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Home > Shop > How To/Pro-Tips
How To/Pro-Tips

Staging Area Bucks

Everyone likes to see a beautiful autumn sunset over a field or meadow. Late in the deer season, that's all you are likely to see from a stand overlooking an open field. Bucks, particularly big ones, avoid open areas most times and are particularly shy about leaving cover during hunting season. However, the food is where the does congregate and does are mighty attractive to a big buck. If a field is where he must go to find female companionship, then so be it -- but he probably won't come out until after dark. So where is Mr. Buck in the waning hours of shooting light? He's hanging out in the woods adjacent to the field edge. Look for thick patches of cover in open woods near fields. Often these "staging areas" are easily identifiable by abundant buck sign such as rubs and scrapes. If such areas also show trails converging from heavy cover, brushy ravines or such, you may have discovered Mr. Big's "happy-hour" hangout.

How High Is Up?

These days, whitetail deer do look up. Back in the old days, the treestand was the "magic bullet" and it didn't have to be very high to be magic.

It is uncomfortable to the deer to look up. The deer's neck is more rigid than ours and its eyes are situated to detect ground-based predators. Deer have excellent binocular (two-eye) and monocular vision with one eye working. This greatly increases lateral (side to side) visual range.

It takes special effort for the deer to look up; however, in highly pressured hunting situations, they definitely make the effort. When deer get this wary, the deer hunter only has a couple of options. Seek a new, less heavily hunted area or go higher up the tree.

Getting farther up, say 20 feet or more, re-establishes your aerial advantage over the deer. However, it also increases your risk. If you go to great heights while deer hunting use solid climbing gear and stable stands, and always wear a safety belt.

The Perfect Deer Rifle

This is one of the oldest arguments in deer hunting. It remains so because many centerfire calibers are effective under certain circumstances. In terms of raw power, assuming proper expanding bullets and decent shooting skills, a "standard" of 1,000 to 1,200 ft. lbs. of energy delivered at target is considered minimum for deer hunting. Ammo company ballistic tables tell you the .30/30 is great at 100 yards and suspect beyond 200. The .30/30 falls short in trajectory as well. Cartridges need more than 2,500 fps of velocity to reach targets beyond 200 yards without excessive "holdover." Bullet weight helps "carry" velocity, energy and momentum farther. Bullets weighing in on the light end of the deer bullet scale might perform O.K. at short ranges, but may not do the job at long distances. If all your deer shooting is at ranges under 150 yards, there are many "perfect" deer cartridges. If you expect to shoot over 200 yards, the "perfect" deer rifle is probably a high-velocity number.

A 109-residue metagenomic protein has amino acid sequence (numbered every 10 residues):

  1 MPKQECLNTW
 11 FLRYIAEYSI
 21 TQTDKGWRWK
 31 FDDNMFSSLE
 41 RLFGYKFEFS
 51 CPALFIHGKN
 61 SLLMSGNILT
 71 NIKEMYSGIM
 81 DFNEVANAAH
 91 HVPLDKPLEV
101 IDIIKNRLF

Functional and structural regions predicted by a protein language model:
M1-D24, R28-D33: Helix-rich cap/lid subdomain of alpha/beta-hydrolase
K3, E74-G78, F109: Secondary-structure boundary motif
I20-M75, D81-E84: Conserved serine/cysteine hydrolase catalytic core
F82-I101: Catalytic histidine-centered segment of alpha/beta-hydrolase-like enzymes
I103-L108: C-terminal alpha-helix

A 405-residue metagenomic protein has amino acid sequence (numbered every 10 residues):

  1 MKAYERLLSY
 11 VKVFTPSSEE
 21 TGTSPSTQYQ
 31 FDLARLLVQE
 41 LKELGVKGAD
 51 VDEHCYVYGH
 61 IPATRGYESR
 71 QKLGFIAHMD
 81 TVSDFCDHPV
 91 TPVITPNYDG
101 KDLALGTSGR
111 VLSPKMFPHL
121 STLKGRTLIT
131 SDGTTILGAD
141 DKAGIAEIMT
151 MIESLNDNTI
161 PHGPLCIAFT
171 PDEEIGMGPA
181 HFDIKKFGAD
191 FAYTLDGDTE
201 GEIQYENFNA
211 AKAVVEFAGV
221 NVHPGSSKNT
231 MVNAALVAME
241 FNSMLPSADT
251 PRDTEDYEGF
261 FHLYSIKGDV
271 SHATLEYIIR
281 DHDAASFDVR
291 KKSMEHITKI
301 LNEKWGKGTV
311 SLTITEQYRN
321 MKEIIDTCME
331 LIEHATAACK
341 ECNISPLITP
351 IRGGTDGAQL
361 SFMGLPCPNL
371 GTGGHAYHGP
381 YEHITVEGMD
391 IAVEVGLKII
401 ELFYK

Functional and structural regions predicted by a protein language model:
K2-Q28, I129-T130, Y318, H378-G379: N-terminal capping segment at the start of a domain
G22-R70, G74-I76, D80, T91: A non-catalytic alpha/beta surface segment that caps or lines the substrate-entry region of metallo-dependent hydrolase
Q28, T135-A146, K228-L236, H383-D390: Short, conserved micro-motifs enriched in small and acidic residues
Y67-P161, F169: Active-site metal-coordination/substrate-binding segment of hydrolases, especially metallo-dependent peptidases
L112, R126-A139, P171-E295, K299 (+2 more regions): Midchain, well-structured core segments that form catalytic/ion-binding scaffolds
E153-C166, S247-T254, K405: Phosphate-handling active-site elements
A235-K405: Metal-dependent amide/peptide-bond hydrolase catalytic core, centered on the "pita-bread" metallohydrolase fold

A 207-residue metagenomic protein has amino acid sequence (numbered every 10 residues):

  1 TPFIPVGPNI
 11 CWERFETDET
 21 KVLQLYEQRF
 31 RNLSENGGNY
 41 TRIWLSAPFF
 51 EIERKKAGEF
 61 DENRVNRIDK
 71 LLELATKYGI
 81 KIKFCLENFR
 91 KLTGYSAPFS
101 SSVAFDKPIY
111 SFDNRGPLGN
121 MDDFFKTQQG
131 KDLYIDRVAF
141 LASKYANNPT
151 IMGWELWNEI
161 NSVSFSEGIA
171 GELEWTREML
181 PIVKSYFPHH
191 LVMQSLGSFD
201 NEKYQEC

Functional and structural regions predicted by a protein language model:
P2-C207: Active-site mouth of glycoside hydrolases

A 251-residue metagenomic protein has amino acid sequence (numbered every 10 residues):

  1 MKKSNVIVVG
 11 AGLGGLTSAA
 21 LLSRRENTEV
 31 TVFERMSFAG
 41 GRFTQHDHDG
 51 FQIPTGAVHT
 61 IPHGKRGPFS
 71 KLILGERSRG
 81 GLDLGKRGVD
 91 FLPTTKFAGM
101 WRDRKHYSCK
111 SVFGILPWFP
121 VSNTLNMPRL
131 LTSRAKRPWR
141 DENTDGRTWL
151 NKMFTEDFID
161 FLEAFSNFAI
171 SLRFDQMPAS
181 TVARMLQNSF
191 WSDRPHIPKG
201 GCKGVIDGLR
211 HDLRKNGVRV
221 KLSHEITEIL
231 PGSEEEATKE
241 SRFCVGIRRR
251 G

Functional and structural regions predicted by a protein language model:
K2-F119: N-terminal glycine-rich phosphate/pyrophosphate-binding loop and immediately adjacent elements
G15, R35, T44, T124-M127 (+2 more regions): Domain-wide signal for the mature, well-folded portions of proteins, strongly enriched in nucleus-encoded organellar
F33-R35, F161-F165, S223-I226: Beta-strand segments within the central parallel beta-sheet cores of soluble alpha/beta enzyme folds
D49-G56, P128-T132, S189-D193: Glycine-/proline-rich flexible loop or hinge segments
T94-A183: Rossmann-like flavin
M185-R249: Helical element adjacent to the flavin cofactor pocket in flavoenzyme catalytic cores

String Up A Deer

How can you tell which path in a network of deer trails is the "hottest?" Which trails are used by bucks? Sewing thread can help you find out. From basic ground sign, pick out well-used trail segments and intersections near a good stand site. Next, tie lightweight brown or black cotton sewing thread across the trails. The thread must be very lightweight and tied securely and tautly so that a passing deer can snap the string easily (and so no passing human will be injured). Always use biodegradable cotton, never monofilament. Most deer are about 3 1/2 feet tall at the shoulder. To check for general deer traffic, tie the string about three feet high. To check out buck traffic, tie a strand "antler" high at about four feet. Use this strategy on deer trails on private land where you have permission to hunt. Do not "string up" public land open to public outdoor recreation and never tie strings where bikes or ATVs are used.

Venison Care

Clean, cool and quick are the watchwords of good venison care. A clean shot, a clean cleaning job and quick cooling of the carcass are the key steps to good-tasting venison. Immediate field dressing is best. This starts the all-important cooling process. Postpone field dressing only if the carcass must be dragged through dirt, leaves or swamp water. If it was a clean kill and a clean field dressing job, do not wash the carcass with water. Water promotes harmful bacteria growth. If the animal was gut-shot or contaminated by dragging, wash and butcher quickly. "Hanging" or aging venison for extended periods causes considerable weight loss by drying. However, the carcass should be thoroughly chilled at 35 to 40 degrees and go through rigor mortis on the bone before final butchering. Otherwise, the venison will be tough. A fat deer is generally a good-tasting deer. However, much of the "wild" taste is in fat and bone; boneless, lean meat has a milder flavor.

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